For example, even a very heavy bank or egg sinker may not be able to withstand the regular waves and as a result, will roll over to the beach. So, you want a sinker that is heavier, but not too heavy as your rod may not be able to able to cast it.

So, naturally, the next aspect which is going to be very important is the size, or how much the sinker weights.

1. Normal Water Current and Low Surf

For average conditions and low currents, a 2 to 3 oz. Pyramid or sputnik sinker will stick to the bottom almost all the time. A 3 oz sinker is probably the golden mean.

You want the sinker to be heavy enough so that it can dig into the sand and stay there firmly.

They can do pretty well even with 3 to 5-foot swells.

If you are casting beyond the breaking waves or the water is super calm, you may be able to get away with lighter sinkers like ¾ to 1.5 oz, but your mileage may vary.

2. Huge Surf and Strong Water Currents

There are going to be days where things will get very rough, and a standard sinker will not do you any good.

When there is huge surf or strong water currents, even 5 or 6 oz pyramid sinker may not be able to hold its ground. In these situations, if it’s too rough, I would not recommend going to surf at all. It’s too dangerous and not worth the trip.

A Few More Points on Sinkers and Surf Fishing

You can see how important the size and type of sinker can be when you are surf fishing. I personally really like the pyramid sinkers, and the disc and casting sinkers as well. But they may not always be suitable for your individual situation.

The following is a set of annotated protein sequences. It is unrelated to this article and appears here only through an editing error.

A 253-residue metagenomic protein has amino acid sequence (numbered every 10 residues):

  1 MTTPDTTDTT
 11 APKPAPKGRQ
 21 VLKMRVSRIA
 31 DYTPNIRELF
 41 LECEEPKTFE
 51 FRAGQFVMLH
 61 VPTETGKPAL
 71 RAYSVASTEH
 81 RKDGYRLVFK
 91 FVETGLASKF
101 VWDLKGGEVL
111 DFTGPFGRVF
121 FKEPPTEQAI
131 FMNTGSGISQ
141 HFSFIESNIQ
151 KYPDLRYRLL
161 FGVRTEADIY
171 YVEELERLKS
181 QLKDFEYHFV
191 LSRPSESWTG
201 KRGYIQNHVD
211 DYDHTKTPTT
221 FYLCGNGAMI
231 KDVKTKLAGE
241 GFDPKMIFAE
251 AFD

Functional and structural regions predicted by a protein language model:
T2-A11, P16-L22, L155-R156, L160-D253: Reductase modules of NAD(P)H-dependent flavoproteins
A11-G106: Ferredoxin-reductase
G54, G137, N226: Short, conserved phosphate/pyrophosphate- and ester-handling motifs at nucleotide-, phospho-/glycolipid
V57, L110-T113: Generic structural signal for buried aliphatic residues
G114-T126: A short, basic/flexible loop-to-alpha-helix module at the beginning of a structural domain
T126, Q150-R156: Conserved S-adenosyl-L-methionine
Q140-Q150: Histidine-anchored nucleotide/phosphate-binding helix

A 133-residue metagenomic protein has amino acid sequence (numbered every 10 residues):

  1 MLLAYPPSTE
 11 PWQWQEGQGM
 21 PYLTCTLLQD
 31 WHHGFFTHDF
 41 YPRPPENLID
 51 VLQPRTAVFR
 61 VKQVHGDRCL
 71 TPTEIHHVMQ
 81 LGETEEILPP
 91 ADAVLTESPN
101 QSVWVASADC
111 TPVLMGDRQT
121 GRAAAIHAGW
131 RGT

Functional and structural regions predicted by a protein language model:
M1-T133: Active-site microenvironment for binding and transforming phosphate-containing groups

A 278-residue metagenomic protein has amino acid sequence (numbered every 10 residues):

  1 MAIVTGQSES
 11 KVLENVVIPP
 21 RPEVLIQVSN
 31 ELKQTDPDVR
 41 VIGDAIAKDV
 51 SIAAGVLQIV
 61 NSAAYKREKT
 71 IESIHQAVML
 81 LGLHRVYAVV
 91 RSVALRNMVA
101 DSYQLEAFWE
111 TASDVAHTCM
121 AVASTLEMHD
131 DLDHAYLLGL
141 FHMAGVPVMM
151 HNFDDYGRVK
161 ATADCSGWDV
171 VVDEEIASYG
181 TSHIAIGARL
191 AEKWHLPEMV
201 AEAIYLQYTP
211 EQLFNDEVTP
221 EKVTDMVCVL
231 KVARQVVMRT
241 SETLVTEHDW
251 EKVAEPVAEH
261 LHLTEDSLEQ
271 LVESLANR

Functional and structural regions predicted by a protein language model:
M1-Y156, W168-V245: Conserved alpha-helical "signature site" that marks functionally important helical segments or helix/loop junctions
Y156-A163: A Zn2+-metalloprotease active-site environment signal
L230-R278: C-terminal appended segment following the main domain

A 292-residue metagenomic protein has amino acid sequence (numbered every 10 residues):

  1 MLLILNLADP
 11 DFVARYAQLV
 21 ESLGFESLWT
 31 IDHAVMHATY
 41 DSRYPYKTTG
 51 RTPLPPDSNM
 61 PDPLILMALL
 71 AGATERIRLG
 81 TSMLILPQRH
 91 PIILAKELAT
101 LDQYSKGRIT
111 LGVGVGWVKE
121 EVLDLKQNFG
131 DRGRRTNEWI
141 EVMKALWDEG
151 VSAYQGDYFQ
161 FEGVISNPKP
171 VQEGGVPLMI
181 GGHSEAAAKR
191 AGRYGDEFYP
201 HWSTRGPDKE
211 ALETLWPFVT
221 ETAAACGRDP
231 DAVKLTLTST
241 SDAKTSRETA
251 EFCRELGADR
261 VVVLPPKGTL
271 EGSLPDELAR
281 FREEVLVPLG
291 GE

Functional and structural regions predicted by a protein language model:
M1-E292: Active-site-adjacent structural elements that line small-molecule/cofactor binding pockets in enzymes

You will be facing the forces of mother nature a lot more compared to, say Stillwater fly fishing. And you need to be prepared for that.

If you are having trouble keeping your rig from being dragged away by the current, there are a few things you can do. Make sure to have at least a few differently sized sinkers handy.

That way, you can move up or down a size according to how your current rig is performing.

And sometimes we need to change the way we go about it. If, for example, you are fishing in a water inlet where there is a lot of strong currents, even a 10 oz sinker may not do anything for you.

The underwater terrain can also be the culprit for that, as in the presence of stronger currents, it can change. Try changing your fishing location by a hundred yards or so.

And last but not least, I would advise on always checking the condition of the surf and the swells. Knowing how good or bad are the conditions may end up saving you a very frustrating fishing experience.

Zaldy

I love feeling the cool ocean spray every time I hit the beach with a rod and a bucket of bait. I love the thrill of feeling bites on my line whenever I hook a big one. And I especially love the pride that comes with cooking a fresh catch and sharing it with my friends and family. Thank you for stopping by. Let's go catch some fish!